Fact Sheet – Traffic
PREPARING FOR GROWTH
Light Rail Transit (LRT) is a key part of the City of Edmonton’s plan to keep people moving as Edmonton’s population continues to grow. LRT offers a long-term, sustainable option that can efficiently move thousands of people to residential, commercial and institutional destinations. The City’s newest LRT extension, the Metro Line, is expected to bring more than 13,000 new LRT passengers to Edmonton’s LRT network, reducing the overall number of cars on the road.
The Metro Line operates at street level between the new LRT stations between the new LRT stations at MacEwan and NAIT, and it will bring changes to traffic patterns on surrounding and intersecting roadways, including:
- 105 Ave/105 Street intersection
- 105 Street/106 Ave intersection
- 105 Street/107 Ave intersection
- 111 Ave
- Princess Elizabeth Ave/106 Street intersection
The City has taken several steps to reduce traffic impacts, including adjustments to roadways and fine-tuning traffic signals at Metro Line intersections. Nevertheless, the Metro Line will cause traffic delays by increasing congestion at several intersections, most notably 111 Ave and the Princess Elizabeth Ave/106 Street intersection. Some traffic delays are unavoidable, especially during peak periods. Please see the map on Pg. 2 of this Fact Sheet.
TRAFFIC FLOW OPTIMIZATION
Metro Line trains will have full priority at intersections, which means that trains will override traffic signal operations as they move through intersections. Traffic lights will flash, bells will ring and crossing gates will lower as a train approaches the intersection, giving priority to the train movements. Extra traffic signal phases may be required at certain intersections in order to safely clear vehicles and pedestrians from the intersection.
Traffic signals for the Metro Line will generally follow three phases:
- An oncoming train initiates a call to traffic signals.
- LRT signal lights flash, bells ring, crossing gates lower.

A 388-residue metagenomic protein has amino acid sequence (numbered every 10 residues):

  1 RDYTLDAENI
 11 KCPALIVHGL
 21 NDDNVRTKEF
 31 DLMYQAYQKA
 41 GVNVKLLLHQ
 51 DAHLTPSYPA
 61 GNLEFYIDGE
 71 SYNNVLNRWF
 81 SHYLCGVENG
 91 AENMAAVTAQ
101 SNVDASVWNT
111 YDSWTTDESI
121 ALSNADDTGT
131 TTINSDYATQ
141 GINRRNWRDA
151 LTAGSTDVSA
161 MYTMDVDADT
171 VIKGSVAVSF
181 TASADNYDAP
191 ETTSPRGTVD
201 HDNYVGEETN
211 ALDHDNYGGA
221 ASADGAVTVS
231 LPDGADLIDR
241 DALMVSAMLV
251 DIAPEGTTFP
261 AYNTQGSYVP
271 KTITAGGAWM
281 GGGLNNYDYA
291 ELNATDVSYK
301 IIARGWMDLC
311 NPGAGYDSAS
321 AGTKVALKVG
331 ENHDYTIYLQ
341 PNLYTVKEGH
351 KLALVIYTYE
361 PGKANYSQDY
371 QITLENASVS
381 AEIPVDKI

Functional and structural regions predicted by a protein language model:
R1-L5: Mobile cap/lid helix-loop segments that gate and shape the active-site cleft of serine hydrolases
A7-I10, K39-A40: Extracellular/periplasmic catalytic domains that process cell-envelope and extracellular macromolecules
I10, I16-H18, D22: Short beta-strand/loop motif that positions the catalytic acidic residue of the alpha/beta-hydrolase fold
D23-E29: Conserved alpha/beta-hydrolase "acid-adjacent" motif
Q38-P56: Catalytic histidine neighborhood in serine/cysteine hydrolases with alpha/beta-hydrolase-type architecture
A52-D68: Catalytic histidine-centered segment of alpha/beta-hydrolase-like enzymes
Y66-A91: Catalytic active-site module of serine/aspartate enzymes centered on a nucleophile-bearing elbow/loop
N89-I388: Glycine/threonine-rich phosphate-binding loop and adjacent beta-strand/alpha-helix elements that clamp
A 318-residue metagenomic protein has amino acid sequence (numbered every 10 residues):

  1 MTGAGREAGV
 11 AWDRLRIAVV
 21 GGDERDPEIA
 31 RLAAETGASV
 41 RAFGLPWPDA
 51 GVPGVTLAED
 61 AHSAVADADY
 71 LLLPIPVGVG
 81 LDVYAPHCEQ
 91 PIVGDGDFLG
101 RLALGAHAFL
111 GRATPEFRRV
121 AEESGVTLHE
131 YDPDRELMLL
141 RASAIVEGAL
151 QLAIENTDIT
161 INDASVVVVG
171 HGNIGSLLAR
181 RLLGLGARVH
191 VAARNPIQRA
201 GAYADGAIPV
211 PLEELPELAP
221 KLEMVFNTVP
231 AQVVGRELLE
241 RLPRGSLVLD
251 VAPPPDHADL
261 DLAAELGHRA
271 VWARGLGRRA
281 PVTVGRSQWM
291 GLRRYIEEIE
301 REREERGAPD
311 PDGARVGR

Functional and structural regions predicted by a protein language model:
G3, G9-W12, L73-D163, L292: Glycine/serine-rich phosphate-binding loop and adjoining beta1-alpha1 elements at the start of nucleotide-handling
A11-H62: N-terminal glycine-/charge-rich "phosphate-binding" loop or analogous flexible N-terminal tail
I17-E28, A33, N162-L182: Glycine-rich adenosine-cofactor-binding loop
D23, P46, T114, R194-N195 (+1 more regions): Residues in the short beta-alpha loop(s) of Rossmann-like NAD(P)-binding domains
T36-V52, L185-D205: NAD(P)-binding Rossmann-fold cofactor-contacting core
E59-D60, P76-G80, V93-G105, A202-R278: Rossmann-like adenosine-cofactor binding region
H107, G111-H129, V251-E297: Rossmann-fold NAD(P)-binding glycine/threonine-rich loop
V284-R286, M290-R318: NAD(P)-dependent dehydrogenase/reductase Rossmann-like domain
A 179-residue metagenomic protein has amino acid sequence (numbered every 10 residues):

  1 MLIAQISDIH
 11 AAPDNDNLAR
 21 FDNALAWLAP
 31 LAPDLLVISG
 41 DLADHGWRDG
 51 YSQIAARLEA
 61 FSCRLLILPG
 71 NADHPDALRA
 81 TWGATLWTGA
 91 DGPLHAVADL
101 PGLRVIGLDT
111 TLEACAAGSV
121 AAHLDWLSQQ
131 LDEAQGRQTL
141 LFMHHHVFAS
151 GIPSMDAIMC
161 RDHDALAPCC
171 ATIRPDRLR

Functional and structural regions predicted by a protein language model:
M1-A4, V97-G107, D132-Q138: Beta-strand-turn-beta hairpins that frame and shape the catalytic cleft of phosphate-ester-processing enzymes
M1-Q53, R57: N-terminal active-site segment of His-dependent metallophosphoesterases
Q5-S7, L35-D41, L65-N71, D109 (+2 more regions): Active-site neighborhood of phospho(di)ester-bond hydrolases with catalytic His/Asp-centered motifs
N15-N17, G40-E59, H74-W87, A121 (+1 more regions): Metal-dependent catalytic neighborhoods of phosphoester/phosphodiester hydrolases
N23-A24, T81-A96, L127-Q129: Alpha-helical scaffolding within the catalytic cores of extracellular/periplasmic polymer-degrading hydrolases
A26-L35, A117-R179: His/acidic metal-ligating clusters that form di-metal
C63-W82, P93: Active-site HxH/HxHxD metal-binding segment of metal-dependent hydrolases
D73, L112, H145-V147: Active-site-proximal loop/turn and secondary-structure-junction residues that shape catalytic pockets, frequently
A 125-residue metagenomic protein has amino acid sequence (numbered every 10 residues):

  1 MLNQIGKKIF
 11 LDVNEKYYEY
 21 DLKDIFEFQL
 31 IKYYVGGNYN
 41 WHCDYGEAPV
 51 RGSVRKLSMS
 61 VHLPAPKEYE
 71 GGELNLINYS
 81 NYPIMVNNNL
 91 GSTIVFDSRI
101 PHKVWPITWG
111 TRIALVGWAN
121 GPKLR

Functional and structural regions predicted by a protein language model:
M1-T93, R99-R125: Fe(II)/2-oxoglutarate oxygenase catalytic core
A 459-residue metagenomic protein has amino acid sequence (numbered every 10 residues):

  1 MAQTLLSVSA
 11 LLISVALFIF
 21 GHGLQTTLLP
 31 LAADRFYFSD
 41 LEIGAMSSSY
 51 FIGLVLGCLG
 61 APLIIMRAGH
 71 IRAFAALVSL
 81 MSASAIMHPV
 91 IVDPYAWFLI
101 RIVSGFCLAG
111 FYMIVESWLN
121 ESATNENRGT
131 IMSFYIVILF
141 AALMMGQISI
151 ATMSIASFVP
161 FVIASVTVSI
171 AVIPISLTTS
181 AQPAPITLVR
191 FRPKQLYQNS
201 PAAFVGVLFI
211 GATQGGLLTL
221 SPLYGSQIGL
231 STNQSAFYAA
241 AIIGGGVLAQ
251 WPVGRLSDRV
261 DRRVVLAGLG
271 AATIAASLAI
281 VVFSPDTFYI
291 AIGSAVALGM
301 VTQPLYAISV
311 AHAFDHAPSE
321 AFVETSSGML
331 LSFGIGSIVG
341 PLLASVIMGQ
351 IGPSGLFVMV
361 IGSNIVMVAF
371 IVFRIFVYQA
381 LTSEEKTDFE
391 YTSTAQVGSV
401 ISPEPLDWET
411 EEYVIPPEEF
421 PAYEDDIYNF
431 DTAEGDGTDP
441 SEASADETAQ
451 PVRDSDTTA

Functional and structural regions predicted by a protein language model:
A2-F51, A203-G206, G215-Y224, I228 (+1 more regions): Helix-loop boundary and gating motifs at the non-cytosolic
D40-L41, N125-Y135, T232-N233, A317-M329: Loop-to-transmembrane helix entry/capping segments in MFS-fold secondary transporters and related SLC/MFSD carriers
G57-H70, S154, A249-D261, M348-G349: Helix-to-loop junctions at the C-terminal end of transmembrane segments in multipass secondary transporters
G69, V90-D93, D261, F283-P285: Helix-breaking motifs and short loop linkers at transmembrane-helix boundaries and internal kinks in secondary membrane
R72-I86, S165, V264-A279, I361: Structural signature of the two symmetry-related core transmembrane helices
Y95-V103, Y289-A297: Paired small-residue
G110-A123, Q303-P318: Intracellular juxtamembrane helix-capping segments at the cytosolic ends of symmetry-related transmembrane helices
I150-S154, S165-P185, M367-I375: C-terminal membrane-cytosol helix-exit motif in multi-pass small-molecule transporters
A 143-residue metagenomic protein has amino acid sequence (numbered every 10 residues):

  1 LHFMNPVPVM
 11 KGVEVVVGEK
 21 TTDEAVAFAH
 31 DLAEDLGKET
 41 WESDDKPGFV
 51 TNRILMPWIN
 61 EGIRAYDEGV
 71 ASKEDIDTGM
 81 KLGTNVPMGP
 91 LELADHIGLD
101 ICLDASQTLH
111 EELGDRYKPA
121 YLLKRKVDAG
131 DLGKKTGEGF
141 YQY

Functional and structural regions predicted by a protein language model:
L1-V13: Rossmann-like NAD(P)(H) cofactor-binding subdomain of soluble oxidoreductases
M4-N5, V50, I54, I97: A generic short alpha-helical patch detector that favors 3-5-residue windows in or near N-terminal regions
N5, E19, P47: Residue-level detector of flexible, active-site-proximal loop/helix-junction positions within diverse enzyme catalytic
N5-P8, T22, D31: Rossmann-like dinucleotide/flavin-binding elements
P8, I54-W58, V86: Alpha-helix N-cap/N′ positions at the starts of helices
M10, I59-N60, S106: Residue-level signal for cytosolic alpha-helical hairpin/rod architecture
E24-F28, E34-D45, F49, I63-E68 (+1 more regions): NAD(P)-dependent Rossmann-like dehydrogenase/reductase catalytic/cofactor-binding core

- The train clears the intersection, the crossing gates raise, LRT signal lights stop flashing, bells stop ringing and traffic signals resume normal operation.
In order to reduce traffic delays and help traffic flow as smoothly as possible the City has taken several steps:
- Engaged in extensive modelling to determine the effects Metro Line Operations will have on traffic in the area.
- Improved traffic signals to provide the fastest recovery time after a train passes, giving priority to directions with heaviest traffic flow.
- Coordinated Metro Line train movements with traffic signals to reduced the amount of time LRT signal lights, bells and crossing gates must remain activated (e.g. by timing northbound and southbound trains to cross intersections at the same time).
The City is closely monitoring Metro Line intersections to find ways to improve traffic flow and decrease overall traffic impacts. As signalling work on the Metro Line continues trains will increase speed and frequency. When the Metro Line signalling system is fully operational traffic impacts will remain similar to initial operations.
PLANNING YOUR DRIVE
While steps have been taken to help traffic flow as smoothly as possible between trains, motorists driving in areas around the Metro Line will experience some delays. Please exercise patience when driving in areas near the Metro Line and obey traffic and LRT signs and signals. Based on previous experience with the Capital Line, the City expects traffic wait times to decrease as motorists grow accustomed to Metro Line operations, find alternate routes and allow more travel time.